NBA Playoffs, Suns v. Spurs: The incredible, invisible Antonio McDyess

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What’s so remarkable about the playoffs is how quickly things can change for any one team. The Suns, who at one point struggled to keep pace with the injury-riddled Blazers, now look like a dominant playoff team.

The nature of playoff match-ups change everything. Players, strategies, and specific styles can expose weaknesses in opponents or show their strengths, and for Phoenix, San Antonio was apparently — despite popular, pre-series belief — a more favorable match-up. “Our teams just match up better against the Spurs than Portland,” Steve Nash said. “We
were able to use our depth and defense, and everyone took turns stepping
up.”

Of course the same is also true for specific players, who can be essential contributors in one series and marginalized in the next. Such is the case with Antonio McDyess. Dice put up almost identical numbers from one series to the next in this year’s playoffs, as he averaged 6.7 points per game (54.1% FG) and 7.0 rebounds per game against Dallas, and 7.0 points per game (52.0% from the field) and 6.5 rebounds per game against Phoenix.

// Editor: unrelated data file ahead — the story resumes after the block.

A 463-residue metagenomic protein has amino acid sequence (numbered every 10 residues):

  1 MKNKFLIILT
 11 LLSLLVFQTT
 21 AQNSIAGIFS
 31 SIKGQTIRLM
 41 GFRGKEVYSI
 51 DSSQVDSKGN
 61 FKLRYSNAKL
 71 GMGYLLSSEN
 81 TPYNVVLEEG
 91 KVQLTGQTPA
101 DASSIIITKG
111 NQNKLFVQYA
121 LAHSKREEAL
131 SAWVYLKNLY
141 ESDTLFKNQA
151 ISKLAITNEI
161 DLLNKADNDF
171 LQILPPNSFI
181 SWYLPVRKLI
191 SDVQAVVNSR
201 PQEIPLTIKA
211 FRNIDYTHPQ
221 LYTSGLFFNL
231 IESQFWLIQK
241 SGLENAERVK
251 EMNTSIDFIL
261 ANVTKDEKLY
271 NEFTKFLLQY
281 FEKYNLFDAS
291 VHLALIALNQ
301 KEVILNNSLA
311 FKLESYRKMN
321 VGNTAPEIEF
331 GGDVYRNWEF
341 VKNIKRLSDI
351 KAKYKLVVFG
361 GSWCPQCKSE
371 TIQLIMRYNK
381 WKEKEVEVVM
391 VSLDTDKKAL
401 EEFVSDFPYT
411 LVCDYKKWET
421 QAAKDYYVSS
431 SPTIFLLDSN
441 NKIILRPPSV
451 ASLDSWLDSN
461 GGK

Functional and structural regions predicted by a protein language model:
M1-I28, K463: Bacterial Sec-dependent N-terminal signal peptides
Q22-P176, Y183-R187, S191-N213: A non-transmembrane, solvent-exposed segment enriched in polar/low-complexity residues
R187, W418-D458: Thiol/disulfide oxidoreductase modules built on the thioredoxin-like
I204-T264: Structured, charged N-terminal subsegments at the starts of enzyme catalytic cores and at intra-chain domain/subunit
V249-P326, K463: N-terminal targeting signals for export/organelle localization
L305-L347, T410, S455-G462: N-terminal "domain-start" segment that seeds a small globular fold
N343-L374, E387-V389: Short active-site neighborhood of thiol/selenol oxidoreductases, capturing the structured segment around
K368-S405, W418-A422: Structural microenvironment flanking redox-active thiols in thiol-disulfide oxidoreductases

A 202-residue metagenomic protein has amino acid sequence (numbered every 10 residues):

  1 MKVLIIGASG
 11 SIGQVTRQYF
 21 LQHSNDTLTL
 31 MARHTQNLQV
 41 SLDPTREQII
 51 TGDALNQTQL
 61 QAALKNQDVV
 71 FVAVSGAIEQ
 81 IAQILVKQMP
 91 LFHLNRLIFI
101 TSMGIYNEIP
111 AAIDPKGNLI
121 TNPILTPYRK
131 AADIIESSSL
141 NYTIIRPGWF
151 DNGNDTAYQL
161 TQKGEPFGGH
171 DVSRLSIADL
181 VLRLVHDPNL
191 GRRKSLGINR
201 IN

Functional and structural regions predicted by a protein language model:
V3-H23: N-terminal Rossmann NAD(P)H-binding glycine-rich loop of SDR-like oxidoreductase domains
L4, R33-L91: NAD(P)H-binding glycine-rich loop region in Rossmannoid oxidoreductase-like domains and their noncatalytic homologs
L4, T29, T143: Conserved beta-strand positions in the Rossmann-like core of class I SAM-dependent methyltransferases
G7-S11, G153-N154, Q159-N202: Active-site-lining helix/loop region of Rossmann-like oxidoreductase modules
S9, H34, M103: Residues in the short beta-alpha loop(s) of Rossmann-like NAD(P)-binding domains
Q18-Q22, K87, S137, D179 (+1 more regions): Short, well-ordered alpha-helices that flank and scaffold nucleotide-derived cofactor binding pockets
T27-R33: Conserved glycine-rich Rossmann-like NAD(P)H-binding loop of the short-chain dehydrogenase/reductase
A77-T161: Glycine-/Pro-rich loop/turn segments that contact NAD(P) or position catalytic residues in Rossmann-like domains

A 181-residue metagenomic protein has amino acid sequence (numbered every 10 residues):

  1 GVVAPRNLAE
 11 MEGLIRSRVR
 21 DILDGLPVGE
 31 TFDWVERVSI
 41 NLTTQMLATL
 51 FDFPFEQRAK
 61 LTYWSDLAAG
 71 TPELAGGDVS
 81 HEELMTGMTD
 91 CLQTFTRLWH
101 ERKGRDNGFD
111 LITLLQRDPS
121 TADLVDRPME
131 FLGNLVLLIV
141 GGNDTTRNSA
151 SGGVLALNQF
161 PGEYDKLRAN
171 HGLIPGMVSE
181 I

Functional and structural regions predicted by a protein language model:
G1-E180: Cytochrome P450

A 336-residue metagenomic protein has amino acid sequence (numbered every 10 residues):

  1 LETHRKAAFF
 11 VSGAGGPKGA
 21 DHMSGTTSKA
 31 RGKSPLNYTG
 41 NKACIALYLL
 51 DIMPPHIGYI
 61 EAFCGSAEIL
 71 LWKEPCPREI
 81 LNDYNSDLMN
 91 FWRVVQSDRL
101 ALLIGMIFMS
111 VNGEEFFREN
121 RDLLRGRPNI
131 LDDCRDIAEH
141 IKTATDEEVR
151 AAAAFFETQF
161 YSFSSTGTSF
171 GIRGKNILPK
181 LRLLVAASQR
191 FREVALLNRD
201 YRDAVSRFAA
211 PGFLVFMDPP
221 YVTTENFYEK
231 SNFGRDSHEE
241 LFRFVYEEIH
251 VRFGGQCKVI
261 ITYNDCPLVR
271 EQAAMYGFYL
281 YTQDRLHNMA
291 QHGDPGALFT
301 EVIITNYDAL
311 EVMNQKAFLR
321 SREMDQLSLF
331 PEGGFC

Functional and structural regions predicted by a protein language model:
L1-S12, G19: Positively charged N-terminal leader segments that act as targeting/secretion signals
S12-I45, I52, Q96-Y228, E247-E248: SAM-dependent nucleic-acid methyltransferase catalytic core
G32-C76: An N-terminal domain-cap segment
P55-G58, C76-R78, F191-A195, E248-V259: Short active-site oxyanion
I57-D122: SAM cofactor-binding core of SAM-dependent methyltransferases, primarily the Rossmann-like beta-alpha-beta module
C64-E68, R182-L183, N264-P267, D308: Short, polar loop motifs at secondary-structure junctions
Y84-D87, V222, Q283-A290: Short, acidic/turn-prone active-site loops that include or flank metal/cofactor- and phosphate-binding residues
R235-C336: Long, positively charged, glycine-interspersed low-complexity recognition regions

Yet this is a case where his overall stat line falls short of telling the whole story. In the Spurs’ first round series against the Mavs, McDyess was invaluable as a defender against Dirk Nowitzki. Dirk still dropped 26.7 points a night in the series, but when you gauge Antonio’s defensive effectiveness against that of Matt Bonner or even Tim Duncan? It wasn’t even close. McDyess also offered a semblance of offensive balance for a Spurs team that thrives on supplementary scoring. He spaced the floor, knocked down his shots, played defense, and hit the boards.